This site is intended for health professionals only

At the heart of general practice since 1960

10 tips for using e-mail in practice

1. At least a third of the population regularly uses e-mail, so it is logical that patients and doctors are beginning to communicate by it

1. At least a third of the population regularly uses e-mail, so it is logical that patients and doctors are beginning to communicate by it

2. The practice website and your electronic signature should stress that e-mail should not be used for any urgent requests from patients

3. Treat e-mails from patients just like any other correspondence – keep copies in the patients' records (cutting and pasting if necessary)

4. If you don't treat e-mail like you treat paper, it will soon overwhelm you...

5. ...So read, act, file, reply or delete straight away

6. E-mail may not be secure, so beware sharing any confidential information unless you are certain of the patient's consent and that you have their accurate e-mail address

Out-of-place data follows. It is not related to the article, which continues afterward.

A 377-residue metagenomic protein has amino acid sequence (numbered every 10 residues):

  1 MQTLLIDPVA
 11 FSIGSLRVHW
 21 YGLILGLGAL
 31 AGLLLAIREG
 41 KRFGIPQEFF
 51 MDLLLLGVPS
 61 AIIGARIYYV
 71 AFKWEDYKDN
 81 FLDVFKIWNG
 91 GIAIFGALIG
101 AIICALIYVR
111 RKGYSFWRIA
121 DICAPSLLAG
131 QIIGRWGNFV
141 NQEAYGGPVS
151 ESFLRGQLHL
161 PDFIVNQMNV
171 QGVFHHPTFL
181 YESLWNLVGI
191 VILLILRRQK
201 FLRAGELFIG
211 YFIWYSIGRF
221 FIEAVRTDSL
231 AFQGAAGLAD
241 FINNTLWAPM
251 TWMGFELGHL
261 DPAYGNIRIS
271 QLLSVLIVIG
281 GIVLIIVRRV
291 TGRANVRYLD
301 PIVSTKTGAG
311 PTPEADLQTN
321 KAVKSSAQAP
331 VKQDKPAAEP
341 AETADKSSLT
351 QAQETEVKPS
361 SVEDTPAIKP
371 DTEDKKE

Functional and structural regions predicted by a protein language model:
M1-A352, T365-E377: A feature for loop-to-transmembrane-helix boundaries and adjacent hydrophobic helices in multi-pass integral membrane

7. 'Reply all' is a key that is often pressed and often regretted

8. If you are angry when you write an e-mail, store it in 'drafts' and send it tomorrow – if you still think it is wise

9. Ensure you leave an 'out-of-office' message on when you are away from the practice

10. Never write anything in an e-mail that you wouldn't write on a postcard – that is, be prepared for other people to read it

Professor David Haslam is a PMETB board member and former RCGP chair

Rate this article 

Click to rate

  • 1 star out of 5
  • 2 stars out of 5
  • 3 stars out of 5
  • 4 stars out of 5
  • 5 stars out of 5

0 out of 5 stars

Have your say